Two professors in Notre Dame’s Department of English—Sandra Gustafson and Tim Machan—recently won prestigious fellowships from the National Endowment for the Humanities (NEH) and the Fulbright U.S. Scholar Program.
“Gustafson and Machan both explore broad swaths of time and crucial questions that are significant culturally, historically, and artistically,” says Professor Valerie Sayers, chair of the Department of English. “It is a delight to see their work honored with major fellowships.”
“Culture of Conflict”
Gustafson, professor of English and concurrent professor of American Studies will use her NEH fellowship to write a book on conflict and democracy in classic American novels.
The new book will analyze major conflicts in American history, including the current “culture of conflict” in the U.S. It also will explore the quest to resolve conflicts democratically—as portrayed in the work of writers ranging from James Fenimore Cooper, who published his first frontier fiction in the 1820s, to contemporary novelist Leslie Marmon Silko.
The book will draw heavily on the fields of peace studies and conflict transformation, says Gustafson, who has been a faculty fellow at Notre Dame’s Kroc Institute for International Peace Studies since 2010.
The NEH proposal originated in a course she taught in fall 2011, Conflict and Democracy in Classic American Fiction, offered by the Department of English and by peace studies. She credits Kroc faculty members David Cortright (author of Peace: A History of Movements and Ideas) and John Paul Lederach (author of The Moral Imagination: The Art and Soul of Building Peace) as significant influences on her new project.
Gustafson is the author of several books on American literature and culture. This is her second NEH grant; the first (2002-3) was for Imagining Deliberative Democracy in the Early American Republic (Chicago, 2011).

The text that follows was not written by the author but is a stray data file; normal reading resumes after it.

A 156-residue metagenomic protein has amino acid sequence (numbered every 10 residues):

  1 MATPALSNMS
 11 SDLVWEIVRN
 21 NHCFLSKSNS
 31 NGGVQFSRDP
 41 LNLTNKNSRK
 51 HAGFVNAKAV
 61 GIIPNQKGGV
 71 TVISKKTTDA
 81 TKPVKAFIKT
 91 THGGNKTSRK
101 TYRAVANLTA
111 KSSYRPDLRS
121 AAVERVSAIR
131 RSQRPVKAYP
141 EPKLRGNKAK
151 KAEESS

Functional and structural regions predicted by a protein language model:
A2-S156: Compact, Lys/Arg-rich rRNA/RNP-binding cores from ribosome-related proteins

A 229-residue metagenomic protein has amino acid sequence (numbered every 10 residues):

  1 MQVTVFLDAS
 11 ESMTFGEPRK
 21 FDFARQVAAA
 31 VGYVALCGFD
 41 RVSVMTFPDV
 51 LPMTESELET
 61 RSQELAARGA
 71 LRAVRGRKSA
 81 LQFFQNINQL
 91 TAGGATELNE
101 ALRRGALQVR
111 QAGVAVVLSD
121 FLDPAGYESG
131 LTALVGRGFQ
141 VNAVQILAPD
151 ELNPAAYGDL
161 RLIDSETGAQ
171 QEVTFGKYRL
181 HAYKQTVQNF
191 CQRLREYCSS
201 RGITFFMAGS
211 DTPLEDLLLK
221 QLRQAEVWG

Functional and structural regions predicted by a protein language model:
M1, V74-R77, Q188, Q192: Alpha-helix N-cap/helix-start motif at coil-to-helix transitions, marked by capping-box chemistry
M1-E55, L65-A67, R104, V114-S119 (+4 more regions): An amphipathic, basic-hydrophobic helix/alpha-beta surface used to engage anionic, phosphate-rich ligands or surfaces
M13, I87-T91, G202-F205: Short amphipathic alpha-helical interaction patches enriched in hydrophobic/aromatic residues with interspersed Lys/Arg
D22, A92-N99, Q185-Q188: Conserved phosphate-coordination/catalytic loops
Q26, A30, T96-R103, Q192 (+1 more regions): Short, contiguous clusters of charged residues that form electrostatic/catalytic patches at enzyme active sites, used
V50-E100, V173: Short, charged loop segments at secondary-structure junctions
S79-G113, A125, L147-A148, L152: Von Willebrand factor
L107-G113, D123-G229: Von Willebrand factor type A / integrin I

Faculty in Notre Dame’s College of Arts and Letters have been awarded 51 NEH fellowships between 1999 and 2014—more than any other university in the country. Gustafson was one of three Arts and Letters faculty to receive NEH fellowships for academic year 2013-14.
Machan, a professor of English who specializes in medieval language and literature, is one of two Arts and Letters professors to receive Fulbright grants this past year.
“The competition is fierce,” says Kenneth Garcia, associate director of the Institute for Scholarship in the Liberal Arts. “Fulbright awards are very prestigious fellowships and very difficult to get, so having two professors receive Fulbrights in the same year is a real honor for the University.”
While folk tales like Beowulf, timeless poetry like Chaucer’s Canterbury Tales, or J.R.R. Tolkien’s epic fantasy The Lord of the Rings are familiar examples of English literature, most are not aware of their surprising connection with Scandinavian cultures, Machan says. Through the Fulbright Program, he traveled to Oslo, Norway to explore the roots of these English classics during the spring 2014 semester.
“Much of how 19th-century Britain imagines its medieval past is in fact borrowed from Scandinavia,” says Machan, a professor in the Department of English. “The Norwegians and Danes who actively harried and colonized England during the medieval period left lasting impacts on history, language, and cultural practices.”
While in Norway, Machan looks forward to accessing rare and non-circulating archival resources at the University of Oslo’s library, consulting with experts in the field, and improving his ability to read Norwegian.
Upon his return, he plans to use his research to write a book offering a trans-historical examination of literary contact between Scandinavia and Britain, tentatively titled A Northern Light: The Scandinavian Invention of the English Middle Ages.
Machan has taught English linguistics and medieval literature for over 25 years and written a number of works on the history of the English language. His most recent book, titled What Is English, and Why Should We Care?, was published in 2013.
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